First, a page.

There is so much for which to be thankful, despite the harrowing year. At Civil Beat, we have never been more thankful for readers like you. As we head into the final stretch of 2020, we’re asking you to support our local, nonprofit newsroom.
Civil Beat has raised $25,000 towards our $200,000 goal!
A Senate committee investigating violence, nepotism and mismanagement at the Hawaii State Hospital announced its first round of subpoenas Wednesday along with a stern warning to top administrators that any form of retaliation against employees called to testify will not be tolerated.
Sen. Clayton Hee, who co-chairs the committee with Sen. Josh Green, said he’s already been contacted by state hospital workers who are worried about backlash from their superiors if they comply with the investigation into corruption and poor conditions at the facility.
Hee said he was specifically concerned about the clerks who keep the hospital’s books, and noted that he intends to have them testify under oath about what exactly it is that’s taking place at the hospital.
“I want to make this clear,” Hee said. “If there is any retaliation this committee will be informed of the retaliation and there will be an explanation required.”
Green echoed Hee’s concern after the Wednesday’s hearing saying the committee would have “zero tolerance” for any form of retaliatory behavior.
But Green also warned that the repercussions could be severe for anyone who tries to manipulate the inquiry by threatening the workers who have been subpoenaed.
“If I personally uncover any example of retaliation,” Green said, “I will ask for the immediate resignation of that individual who retaliated against someone. Immediate.”
These comments set the tone for what is shaping up to be an uncomfortable inquiry into the inner workings of the Hawaii State Hospital.
The hearings are expected to last for months, partially because the Legislature is in session, but also because the senators plan to take a hard look at how Hawaii treats its mentally ill while protecting the workers whose job it is to provide that treatment.
The committee was formed after several Hawaii State Hospital workers went to the press about conditions at the facility that have resulted in staff being assaulted by patients, many of whom have been committed to the facility through the court system.
Based on the data that has been released, assaults at the hospital occur once every four days. Between 2006 and 2013, there were 1,207 attacks on hospital workers, although the incidents range from spitting in someone’s face to punching and kicking.
Other serious allegations that have surfaced include accusations of nepotism and whether employees have been hired, promoted or given raises based on their relationships with administrators and allegations of overtime abuse, some of which is said to have taken place off the books.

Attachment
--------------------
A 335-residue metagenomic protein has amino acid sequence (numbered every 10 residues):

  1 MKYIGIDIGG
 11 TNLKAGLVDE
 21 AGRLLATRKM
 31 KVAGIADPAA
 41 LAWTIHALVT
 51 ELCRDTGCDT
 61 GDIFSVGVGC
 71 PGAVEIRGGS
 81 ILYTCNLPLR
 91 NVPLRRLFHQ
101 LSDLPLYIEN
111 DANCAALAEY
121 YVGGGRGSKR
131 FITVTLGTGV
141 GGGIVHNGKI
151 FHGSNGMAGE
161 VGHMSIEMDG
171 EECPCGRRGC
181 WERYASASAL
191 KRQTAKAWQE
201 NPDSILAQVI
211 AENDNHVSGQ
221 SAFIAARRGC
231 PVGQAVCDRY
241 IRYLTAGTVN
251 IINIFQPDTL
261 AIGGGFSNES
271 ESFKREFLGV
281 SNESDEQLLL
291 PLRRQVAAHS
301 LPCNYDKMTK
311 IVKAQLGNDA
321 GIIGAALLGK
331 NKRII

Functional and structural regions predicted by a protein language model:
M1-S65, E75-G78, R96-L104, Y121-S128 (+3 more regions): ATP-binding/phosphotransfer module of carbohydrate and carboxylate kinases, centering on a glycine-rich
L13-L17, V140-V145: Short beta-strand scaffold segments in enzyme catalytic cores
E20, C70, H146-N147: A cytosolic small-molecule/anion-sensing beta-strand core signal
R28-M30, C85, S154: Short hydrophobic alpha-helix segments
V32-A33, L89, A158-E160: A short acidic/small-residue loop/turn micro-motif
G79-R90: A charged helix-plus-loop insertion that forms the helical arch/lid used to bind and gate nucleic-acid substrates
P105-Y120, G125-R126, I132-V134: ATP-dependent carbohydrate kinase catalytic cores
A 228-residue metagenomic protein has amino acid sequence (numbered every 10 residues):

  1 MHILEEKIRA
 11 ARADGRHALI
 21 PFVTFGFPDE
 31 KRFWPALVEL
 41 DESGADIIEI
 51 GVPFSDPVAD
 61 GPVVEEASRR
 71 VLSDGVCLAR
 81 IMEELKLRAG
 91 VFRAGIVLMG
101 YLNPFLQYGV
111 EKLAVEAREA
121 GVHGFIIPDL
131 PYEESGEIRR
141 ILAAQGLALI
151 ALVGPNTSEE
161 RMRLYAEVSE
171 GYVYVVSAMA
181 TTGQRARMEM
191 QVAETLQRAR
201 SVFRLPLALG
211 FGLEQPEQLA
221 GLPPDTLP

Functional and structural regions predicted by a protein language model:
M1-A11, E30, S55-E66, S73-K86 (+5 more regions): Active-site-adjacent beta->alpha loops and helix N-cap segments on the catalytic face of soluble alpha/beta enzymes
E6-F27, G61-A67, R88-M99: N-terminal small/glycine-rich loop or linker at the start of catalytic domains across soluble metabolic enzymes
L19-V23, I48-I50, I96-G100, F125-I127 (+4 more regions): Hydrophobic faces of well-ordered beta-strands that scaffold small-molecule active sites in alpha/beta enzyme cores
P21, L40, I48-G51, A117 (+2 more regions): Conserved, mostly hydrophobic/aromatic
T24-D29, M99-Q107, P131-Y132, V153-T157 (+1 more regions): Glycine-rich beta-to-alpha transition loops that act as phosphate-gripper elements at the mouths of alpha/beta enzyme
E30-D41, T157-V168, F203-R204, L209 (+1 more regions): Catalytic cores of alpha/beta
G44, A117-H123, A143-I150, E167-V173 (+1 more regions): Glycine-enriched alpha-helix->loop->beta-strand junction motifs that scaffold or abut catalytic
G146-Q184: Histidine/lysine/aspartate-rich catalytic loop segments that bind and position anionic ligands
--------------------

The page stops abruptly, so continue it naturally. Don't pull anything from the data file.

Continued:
Wednesday’s hearing only lasted 30 minutes and was held mainly to set the ground rules for the inquiry. The committee also released the names of the individuals it planned to subpoena for a March 27 hearing.
The first round will include several people who have already been grilled by Hee and other committees in prior hearings related to the hospital, including the facility’s top administrator, Bill Elliott, who was scolded by Hee in a previous meeting for being evasive while answering questions.
Also being called to testify is Department of Health Director Linda Rosen. She was recently appointed to that position by Gov. Neil Abercrombie to replace Loretta Fuddy, who died in a plane crash off the coast of Molokai in December.
Hee said during Wednesday’s hearing that Department of Public Safety Director Ted Saiki should also be prepared to be subpoenaed.
Many others will be compelled to testify before the committee or provide information. Hee said all testifiers and documents will be subpoenaed as a matter of record, “No exceptions.”
Bringing Up the Past
The investigation will follow a 1991 settlement with the U.S. Department of Justice, and whether conditions of that consent decree are being met.
That DOJ investigation into conditions at the hospital found that the state had violated the constitutional rights of Hawaii’s mentally ill patients for a number of problems related to undue restraint, failure to properly provide medication and understaffing.
But as Hee noted Wednesday, the state has struggled to live up to its end of the agreement, resulting in ongoing federal oversight through the administrations of former governors John Waihee, Ben Cayetano and Linda Lingle.
The senator now suspects that many of the compliance issues outlined in the consent decree, particularly those related to staffing, are not resolved, although he acknowledges the current situation has its own nuances that must be addressed.
“My guess is that there are areas that the hospital has brought into compliance, but I have a very strong suspicion that in other areas they are not in compliance,” Hee said after the hearing. “What we need to do is understand the gravity of their noncompliant decisions and if necessary we may need to engage in the dialogue necessary to either work a memorandum of understanding going forward or even call upon the federal government to assist us.”
But, he added, those decisions won’t come until the Senate investigation is complete.